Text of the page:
Return to the junction of the path and continue along the track for 150 yards. The Wye Valley Walk goes off to the left but we go straight on along the track towards a small group of farm buildings known as “The Cott”. The track rises gently until it reaches Townsend Farm.

Turn left and walk between the farm buildings until you reach a lane. Turn right and follow the lane past several cottages and a very old orchard. After passing the orchard, the lane turns sharply to the left, but continue straight on to a gravelled drive and alongside a high brick wall.

 7. Go through a wooden five bar gate and continue towards St Michael’s Church.

st Michael's church
St Michael’s was closed in September 2008 ending 800 years of worship on the site as the roof was unsafe.
Walk down the path from the porch and go through a gate into a field.

There are lovely views across to May Hill in the east, Ross to the south and down the Wye Valley to the south west.

Follow the path straight down across the next two fields towards Netherton. At the end of the field go through a gate down onto a narrow lane and continue straight on.
The lane drops down into a small valley, known locally as “The Dingle”.

In the bottom of the valley a small lake on the right is a haven for wildlife and swans can be seen.

Continue along the lane and up the short, steep climb to reach a slightly wider lane, Brampton Road. Take the high level pavement on the right and walk in front of the houses to reach the bridge over the main A40 dual carriageway. Do not cross the bridge but turn right to walk downhill, parallel to the dual carriageway.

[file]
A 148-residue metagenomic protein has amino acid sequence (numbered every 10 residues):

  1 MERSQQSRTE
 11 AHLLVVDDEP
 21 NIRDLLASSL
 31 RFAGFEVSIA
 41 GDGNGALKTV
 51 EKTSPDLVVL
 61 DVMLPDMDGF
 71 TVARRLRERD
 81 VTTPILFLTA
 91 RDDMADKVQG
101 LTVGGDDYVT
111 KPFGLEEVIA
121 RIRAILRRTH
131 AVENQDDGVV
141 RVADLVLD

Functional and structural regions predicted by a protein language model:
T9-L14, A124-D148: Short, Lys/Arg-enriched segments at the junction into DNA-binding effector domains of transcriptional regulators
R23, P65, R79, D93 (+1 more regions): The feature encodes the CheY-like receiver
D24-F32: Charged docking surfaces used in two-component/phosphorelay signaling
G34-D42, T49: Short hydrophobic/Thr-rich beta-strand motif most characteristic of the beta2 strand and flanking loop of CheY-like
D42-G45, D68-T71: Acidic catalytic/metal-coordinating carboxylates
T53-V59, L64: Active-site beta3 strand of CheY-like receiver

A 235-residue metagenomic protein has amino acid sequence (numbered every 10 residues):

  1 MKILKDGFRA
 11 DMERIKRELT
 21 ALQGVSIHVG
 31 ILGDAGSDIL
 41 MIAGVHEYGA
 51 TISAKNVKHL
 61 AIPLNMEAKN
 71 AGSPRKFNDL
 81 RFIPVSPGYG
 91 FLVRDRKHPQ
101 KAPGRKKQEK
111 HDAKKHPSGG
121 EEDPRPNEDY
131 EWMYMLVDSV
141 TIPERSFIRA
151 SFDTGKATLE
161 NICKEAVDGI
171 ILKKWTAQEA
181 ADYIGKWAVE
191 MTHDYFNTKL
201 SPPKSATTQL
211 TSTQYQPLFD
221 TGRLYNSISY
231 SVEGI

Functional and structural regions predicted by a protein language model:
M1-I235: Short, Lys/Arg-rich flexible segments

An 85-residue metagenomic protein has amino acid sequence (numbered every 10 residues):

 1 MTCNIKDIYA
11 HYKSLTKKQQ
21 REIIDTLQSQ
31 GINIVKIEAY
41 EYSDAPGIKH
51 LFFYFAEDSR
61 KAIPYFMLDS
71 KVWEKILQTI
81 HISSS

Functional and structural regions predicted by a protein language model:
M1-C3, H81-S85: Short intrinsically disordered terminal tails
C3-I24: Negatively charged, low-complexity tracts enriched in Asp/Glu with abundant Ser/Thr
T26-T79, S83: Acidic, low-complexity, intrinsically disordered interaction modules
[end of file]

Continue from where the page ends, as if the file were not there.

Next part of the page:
This area of the town is known as Greytree.

Pass a succession of roads to your right, named First Avenue to Sixth Avenue and bear left to pass beneath the dual carriageway. Carry on until you reach the entrance to a car park, on your right. Go into the car park and cross slightly towards the left to a bridge over the brook.

As you cross the bridge on your right you will see a large grating that is part of the Ross flood alleviation scheme.

You have now arrived back on the Ropewalk on the opposite side to the swans sculpture.

This is where ropes used to be made alongside the river bank, and where wicker baskets were woven using willows from the withy beds that could once be found in this area.

 8. Keep to the left hand tarmac path and you will pass a house perched high on the bank to your left, marked with a circular blue plaque.

This is Thrushes Nest, the home of Sir Frederick Burroughs, a native of Ross who started work as a porter at Ross railway station and rose to become the last British Governor of Bengal. He was reported as saying at the time of his investiture: “I know more about shunting and tooting than hunting and shooting”. As you continue along the path, remains of the old town wall can be seen on your left.

At the end of The Ropewalk swing right back towards the river to join the tarmac path; turn left and walk downstream to your start point at the Bandstand.


Map: map

OS © Crown copyright 2020 CS-144256-V6D9W9

Download the PDF leaflet here. (walkinginross.co.uk)

Download the GPX file here. (walkinginross.co.uk)

Huge thanks to the volunteers from Walking in Ross for providing the guide and photos for this article. Check out their website - walkinginross.co.uk  


Visit Escape to the Great Outdoors in Croft Court if you need anything for your walks in and around Ross-on-Wye.